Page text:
This exhibition featured Wendell Minor's original works of art from The Magical Christmas Horse, along with whimsical displays of spectacular toy horses of all shapes and sizes from the collection of the Gunn Museum and area residents. Designer Chris Zaima with the collaboration of John Pitts, the former scenic artist at The Metropolitan Opera in New York City, captured the holiday spirit for this exhibit.
Mary Higgins Clark is the beloved and world-wide bestselling author of thirty suspense novels, three collections of short stories, a historical novel, and a memoir. In the U.S. alone, her books have sold over one hundred million copies. She is also the coauthor with her daughter, Carol Higgins Clark, of five holiday suspense novels.
Wendell Minor is the award-winning illustrator of more than fifty picture books, including the New York Times bestselling picture books Reaching for the Moon and Look to the Stars, written by astronaut Buzz Aldrin. Mr. Minor's work can be found in the permanent collections of such institutions as the Norman Rockwell Museum and the Library of Congress. He lives with his wife Florence, in Washington, Connecticut, where this story is set.
Following the success of their New York Times bestselling picture book, Ghost Ship, author Mary Higgins Clark teamed up once again with long-time friend and artist, Wendell Minor, who originally created the cover art for Clark's first classic, Where are the Children?
The setting of the book is based on Averill Farm here in Washington, Connecticut that has been passed down through nine generations. Wendell's captivating paintings create the backdrop for Clark's superior storytelling, making The Magical Christmas Horse a book that captures the true heart of the holidays, and one that families will make part of their Christmas tradition year after year. The Museum still has signed copies of the book available for sale.
December 10th: Book Talk & Signing with Wendell Minor & Mary Higgins ClarkThe Museum hosted a book signing and short reading with beloved best-selling author, Mary Higgins Clark and award-winning artist, Wendell Minor as they shared their latest collaborative work, The Magical Christmas Horse. After the book signing, visitors enjoyed the holiday exhibit featuring Mr. Minor's original works of art from this book, along with the Museum's toy horse that was the inspiration behind this wonderful Christmas story.
A History of the Washington Agricultural Fair
The Georgianna Middlebrook Room is dedicated to Washington history. Incorporated in 1779, Washington, Connecticut boasts a rich and diverse history. Through pictures, stories and artifacts, visitors are brought on a journey through Washington's unique history in this room, starting 10,000 years ago with the first inhabitants of the area, the Native Americans, to the modern day. Displays in this room rotate seasonally, highlighting different components of Washington's past. This 2011 display featured the history of Washington's Agricultural Fair along with a newly restored film of the Fair in 1950.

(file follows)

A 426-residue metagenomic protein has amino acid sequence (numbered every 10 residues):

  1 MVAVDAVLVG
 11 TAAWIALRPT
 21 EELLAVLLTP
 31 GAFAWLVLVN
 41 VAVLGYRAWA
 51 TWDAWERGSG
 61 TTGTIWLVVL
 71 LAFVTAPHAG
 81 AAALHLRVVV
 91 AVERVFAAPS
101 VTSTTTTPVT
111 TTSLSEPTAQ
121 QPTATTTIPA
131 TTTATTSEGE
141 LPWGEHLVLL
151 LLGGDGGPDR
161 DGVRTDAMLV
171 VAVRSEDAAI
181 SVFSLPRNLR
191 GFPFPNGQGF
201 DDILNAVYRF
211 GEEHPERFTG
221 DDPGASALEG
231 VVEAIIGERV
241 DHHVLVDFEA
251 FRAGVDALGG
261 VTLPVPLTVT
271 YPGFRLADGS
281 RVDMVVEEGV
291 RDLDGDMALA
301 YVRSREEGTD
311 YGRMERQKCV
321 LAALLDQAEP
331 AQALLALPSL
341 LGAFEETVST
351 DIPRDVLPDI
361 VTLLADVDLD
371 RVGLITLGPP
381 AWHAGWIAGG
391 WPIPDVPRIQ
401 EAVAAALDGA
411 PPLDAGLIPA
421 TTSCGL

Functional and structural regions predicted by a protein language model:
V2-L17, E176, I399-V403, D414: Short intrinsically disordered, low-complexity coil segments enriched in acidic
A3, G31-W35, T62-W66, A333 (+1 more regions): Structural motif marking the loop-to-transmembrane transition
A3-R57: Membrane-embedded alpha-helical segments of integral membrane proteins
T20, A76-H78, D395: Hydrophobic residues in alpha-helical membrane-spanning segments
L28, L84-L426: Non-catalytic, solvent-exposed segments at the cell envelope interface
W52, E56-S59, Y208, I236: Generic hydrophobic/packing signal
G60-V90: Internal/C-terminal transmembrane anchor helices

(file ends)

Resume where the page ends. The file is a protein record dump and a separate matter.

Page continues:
The Mallory Murders
On February 3rd, local author and historian Michael-John Cavallaro presented a lecture in the Wykeham Room of the Gunn Library describing the first mass murder in America, which took place in Washington, CT on the night of February 3, 1780. The Mallory Murders, as they came to be called, were so shocking that the news spread from Maine to Georgia in a matter of days.
The murderer, 19-year-old Barnett Davenport, was from the neighboring town of New Milford, and for the first time in history 231 years to the day of the actual shocking and tragic event the truth of the story was brought to light. Mr. Cavallaro spent three years researching this fascinating and disturbing tale, and related not only the story itself, but explained how his research came to fruition in a detective story that took him deep into history and military research. Davenport's tragic life and his fall into mental illness and social dysfunction are fully explored in his next book, scheduled for release in 2011. Mr. Cavallaro is also the author of the book, Tales of Old New Milford.
"Washington Winter Wonderland" (November 2010 to January 2011)
Our holiday exhibit featured over one hundred and thirty vintage Steiff stuffed toy animals in whimsical displays throughout the Museum. Steiff is best known as the company that invented the Teddy bear. Local designers, Chris Zaima and Anne Chapin, decorated beautiful Christmas trees as well. John Pitts, former Scenic Artist at The Metropolitan Opera in New York City, painted a beautiful winter mural on the walls of the Museum. This enchanting exhibit ran from Thanksgiving 2010 through January 30, 2011. The exhibit was reviewed here.
Steiff Appraisal Day January 22
The public was invited to bring their Steiff bears and animals to the Museum to be evaluated by Sandy Booth and Shelley Smith, both long-time collectors whose toys were on display in the current exhibit. They answered questions and verbally appraised items for estimated age and value. This fun, informal event was free.
Dedication of the Georgianna Middlebrook Room
On Sunday, November 28th, we dedicated the main entrance gallery in the Museum in honor of Georgianna Middlebrook, a long-time Washington resident and supporter of the Gunn. The Georgianna Middlebrook Room will be dedicated to Washington history.